Pluto in fiction

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Near-true-colour image mosaic of Pluto taken by the New Horizons spacecraft on 14 July 2015 from a distance of 450,000 kilometers

Pluto has been featured in many instances of science fiction and popular culture. Initially classified as a planet upon its discovery in 1930, Pluto has also received considerable publicity following a 2006 definition of planet decree (which reclassified it as a dwarf planet) and from the flyby of the New Horizons space probe in July 2015.


  • In H.P. Lovecraft's 1931 novella "The Whisperer in Darkness" (1931), the ninth planet of the Sol system is called Yuggoth and serves as a base for aliens called the Mi-go. Lovecraft was in the midst of writing the story when Pluto was found. Yuggoth as a concept predates Pluto's discovery. In other stories in what August Derleth would name "the Cthulhu Mythos", Yuggoth is a huge world situated beyond Pluto on an orbit perpendicular to the ecliptic.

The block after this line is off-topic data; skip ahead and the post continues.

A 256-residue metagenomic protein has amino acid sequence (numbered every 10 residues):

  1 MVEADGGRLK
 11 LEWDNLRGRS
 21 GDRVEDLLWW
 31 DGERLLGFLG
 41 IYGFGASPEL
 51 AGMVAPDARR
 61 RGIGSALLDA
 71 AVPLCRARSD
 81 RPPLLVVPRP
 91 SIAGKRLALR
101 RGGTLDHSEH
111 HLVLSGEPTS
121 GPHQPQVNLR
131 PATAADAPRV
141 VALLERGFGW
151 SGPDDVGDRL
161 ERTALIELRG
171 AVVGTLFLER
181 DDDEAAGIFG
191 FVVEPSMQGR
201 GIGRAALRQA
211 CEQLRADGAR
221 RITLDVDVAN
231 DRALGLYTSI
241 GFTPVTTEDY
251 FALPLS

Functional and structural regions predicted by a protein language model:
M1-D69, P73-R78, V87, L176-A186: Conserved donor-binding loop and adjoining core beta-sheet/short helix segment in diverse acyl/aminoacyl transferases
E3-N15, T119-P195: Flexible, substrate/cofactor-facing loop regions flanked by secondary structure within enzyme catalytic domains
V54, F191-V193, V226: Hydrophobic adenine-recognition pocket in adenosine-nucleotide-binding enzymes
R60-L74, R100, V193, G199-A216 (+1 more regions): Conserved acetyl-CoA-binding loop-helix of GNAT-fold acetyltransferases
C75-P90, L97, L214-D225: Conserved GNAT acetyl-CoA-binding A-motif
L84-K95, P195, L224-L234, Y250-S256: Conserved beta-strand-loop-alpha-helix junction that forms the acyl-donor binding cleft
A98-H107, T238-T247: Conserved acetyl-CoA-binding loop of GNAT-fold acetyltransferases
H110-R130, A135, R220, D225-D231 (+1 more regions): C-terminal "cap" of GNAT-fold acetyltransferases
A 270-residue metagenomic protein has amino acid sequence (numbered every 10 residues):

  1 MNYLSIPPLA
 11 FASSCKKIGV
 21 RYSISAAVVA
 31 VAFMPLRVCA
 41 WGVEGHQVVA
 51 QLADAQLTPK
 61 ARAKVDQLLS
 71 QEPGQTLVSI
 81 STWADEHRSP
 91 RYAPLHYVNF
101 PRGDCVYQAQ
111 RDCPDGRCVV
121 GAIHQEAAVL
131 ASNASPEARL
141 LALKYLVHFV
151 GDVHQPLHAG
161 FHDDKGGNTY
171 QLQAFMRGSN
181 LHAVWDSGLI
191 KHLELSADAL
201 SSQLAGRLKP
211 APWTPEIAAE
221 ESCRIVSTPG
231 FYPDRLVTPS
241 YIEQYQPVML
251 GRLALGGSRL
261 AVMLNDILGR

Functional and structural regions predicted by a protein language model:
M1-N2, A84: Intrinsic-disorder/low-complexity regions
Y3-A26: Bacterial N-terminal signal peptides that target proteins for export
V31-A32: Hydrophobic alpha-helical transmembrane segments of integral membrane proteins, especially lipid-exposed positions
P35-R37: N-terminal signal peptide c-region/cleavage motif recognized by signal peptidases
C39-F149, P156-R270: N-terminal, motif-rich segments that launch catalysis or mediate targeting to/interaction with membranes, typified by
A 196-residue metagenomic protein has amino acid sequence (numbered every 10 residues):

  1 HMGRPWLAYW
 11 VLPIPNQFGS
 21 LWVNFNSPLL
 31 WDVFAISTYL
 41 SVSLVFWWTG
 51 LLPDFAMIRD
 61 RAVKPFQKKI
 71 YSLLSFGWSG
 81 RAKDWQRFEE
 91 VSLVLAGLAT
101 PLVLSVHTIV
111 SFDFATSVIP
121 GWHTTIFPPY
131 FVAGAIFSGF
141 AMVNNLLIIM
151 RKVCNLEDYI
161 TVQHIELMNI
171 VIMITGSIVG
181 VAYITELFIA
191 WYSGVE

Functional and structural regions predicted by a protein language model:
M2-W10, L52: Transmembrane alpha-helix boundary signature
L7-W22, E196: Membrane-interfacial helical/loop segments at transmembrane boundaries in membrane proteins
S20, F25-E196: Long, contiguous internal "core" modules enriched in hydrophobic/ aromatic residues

• The short story "In Plutonian Depths" by Stanton A. Coblentz (Wonder Stories Quarterly, Spring 1931) is the first known story taking place on the newly named and discovered world.
  • In "The Red Peri" (1935) a novella by Stanley G. Weinbaum, the titular character is a space pirate with a secret base on Pluto.
  • Cosmic Engineers (1939, 1950), a novel by Clifford D. Simak, features a human base on Pluto.
  • Pipeline to Pluto" (1945), a short story by Murray Leinster features a thriving settlement on Pluto which is served by a continuous stream of cargo ships (the "pipeline" of the title) which depart Earth and arrive at Pluto on a daily basis. A criminal group helps people stow away on the pipeline, relying on their ignorance of the fact that although ships leave and arrive every day, the time of the journey is two years.
  • In the First Lensman (1950), a novel by E. E. "Doc" Smith, features an alien race colonizing Pluto without ever realizing that life existed on Earth.